The clockwork robots themselves are an odd mixture of beauty and ‘thickness’ – when the reality of their scheme is revealed, there’s no getting away from the scrambling of logic it takes to make it work, but it’s worth remembering a thing that one of Who’s greatest writers, Robert Holmes knew. Villains can be as fundamentally stupid as the day is long, and still be terrifyingly dangerous – the Sontarans were always written as a satire on the rigid mindsets of self-important macho commissionaires or authority figures, and they worked on that level, but they would still kill you stone dead if you got in the way of their plans. If for a moment we imagine being one the crew of the SS Madame Du Pompadour, it becomes apparent that what we’ve missed even before the story of The Girl In The Fireplace starts is a whole Robots of Death tale, the beautifully clock-punk service robots harvesting the lives and bodies of the crewmembers merely to fulfil their function and repair the vessel, before turning their attention to the barmy idea of punching time windows into the universe to collect the final spare part they believe they need.

Visually and philosophically, it’s to Robots of Death that The Girl in the Fireplace owes perhaps most of its dues – the gorgeously painted, gruesomely smiling masks of the clockwork robots giving more than a head-nod to the Vocs and SuperVocs of one of Tom Baker’s finest hours, both sets of beautiful robots simply carrying out the orders they understand, irrespective of the consequences on the organic creatures around them – technology gone wrong, either by design, as in Robots of Death, or presumably by accident, as in The Girl in the Fireplace.

But it’s really in the synthesis of all the ideas from which he draws, and most particularly in the modern Robert Holmes vein of his characterisation and dialogue, that Moffat shows his own particular genius, and stamps it on the Tenth Doctor’s tenure – the same is true of Blink, with its ‘wibbly wobbly time wimey stuff’ and it’s ‘sadness is happiness for deep people.’ The mark of a Moffat script before he became the showrunner was a great, scary ‘monster,’ a connection to the primal fears or playground games of children, a fantastically memorable secondary character, and dialogue that lodged itself forever in the mind. Whatever one’s views on his tenure in the showrunner’s seat, there can be no real disputing the fact that with The Empty Child and The Doctor Dances, (which gave us Captain Jack), with The Girl in The Fireplace (which gave us Reinette), Blink (which gave us Sally Sparrow), and Silence in The Library and Forest of the Dead (which gave us River Song), Moffat earned his place as the second writer to steer the development of Who in the 21st century. People often overlook The Girl in the Fireplace as part of his overall legacy, but to do so is insane – there are scary monsters, there’s a classic Moffat quiet moment where the chills are heightened and the inspiration for the monster becomes clear (in this case, monsters hiding underneath a child’s bed), there are some great Classic riffs, and there’s dialogue to set the heart of fans and casual viewers alike thrilling, along with some classic laughs (the ‘Drunken Doctor’ scene, to this day, is a thing of pure beauty). It takes a primal childhood fear and writes it large on the screen, while also delivering a temporally complex chunk of science fiction storytelling and a beautiful, sensitively written and performed characterisation in a historical celebrity story with a time-twisting difference. Drama, laughs, tears and romance, and also a bit with a horse – it’s practically Shakespearean in construction, and Moffat won a well-deserved Hugo Award for it. Ten years on, The Girl in The Fireplace is still a thoroughly enjoyable hour of Doctor Who that will feel like significantly less because it moves so fluidly along from A to B.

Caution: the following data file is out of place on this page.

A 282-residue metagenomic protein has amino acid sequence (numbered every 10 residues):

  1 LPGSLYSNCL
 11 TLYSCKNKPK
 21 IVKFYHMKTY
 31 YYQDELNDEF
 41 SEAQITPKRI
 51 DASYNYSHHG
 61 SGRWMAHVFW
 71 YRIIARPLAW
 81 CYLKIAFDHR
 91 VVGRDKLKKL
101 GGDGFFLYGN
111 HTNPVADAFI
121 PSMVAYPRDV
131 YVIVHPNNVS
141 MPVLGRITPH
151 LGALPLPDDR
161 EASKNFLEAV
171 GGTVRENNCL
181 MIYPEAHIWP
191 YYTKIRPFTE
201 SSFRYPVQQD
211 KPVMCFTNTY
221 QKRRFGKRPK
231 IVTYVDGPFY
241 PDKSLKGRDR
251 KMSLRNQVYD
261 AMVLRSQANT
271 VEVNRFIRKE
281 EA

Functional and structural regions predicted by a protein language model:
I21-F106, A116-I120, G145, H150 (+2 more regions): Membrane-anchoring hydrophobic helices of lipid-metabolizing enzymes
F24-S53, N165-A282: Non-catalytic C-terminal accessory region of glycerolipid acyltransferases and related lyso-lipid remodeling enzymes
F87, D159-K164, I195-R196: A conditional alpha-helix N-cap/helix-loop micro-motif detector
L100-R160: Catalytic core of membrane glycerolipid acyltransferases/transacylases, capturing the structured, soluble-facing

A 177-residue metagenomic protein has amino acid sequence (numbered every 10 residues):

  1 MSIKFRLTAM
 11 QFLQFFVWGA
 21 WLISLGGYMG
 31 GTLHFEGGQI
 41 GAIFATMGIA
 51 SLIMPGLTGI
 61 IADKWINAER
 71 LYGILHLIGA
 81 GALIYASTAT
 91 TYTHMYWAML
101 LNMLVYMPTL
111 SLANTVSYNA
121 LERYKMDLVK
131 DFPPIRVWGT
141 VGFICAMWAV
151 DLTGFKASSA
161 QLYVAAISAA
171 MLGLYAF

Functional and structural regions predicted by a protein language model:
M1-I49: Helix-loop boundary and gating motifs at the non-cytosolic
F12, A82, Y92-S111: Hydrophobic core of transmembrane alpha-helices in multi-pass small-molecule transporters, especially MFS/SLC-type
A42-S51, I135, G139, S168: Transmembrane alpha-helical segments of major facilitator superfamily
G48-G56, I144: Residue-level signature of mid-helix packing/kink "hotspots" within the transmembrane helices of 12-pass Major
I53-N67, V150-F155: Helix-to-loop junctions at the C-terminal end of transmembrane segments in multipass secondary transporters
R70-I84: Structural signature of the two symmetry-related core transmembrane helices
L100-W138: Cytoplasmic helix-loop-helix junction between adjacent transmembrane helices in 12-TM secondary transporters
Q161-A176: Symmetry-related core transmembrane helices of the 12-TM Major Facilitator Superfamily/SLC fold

Learn to dance all over again – give The Girl in the Fireplace a rewatch today.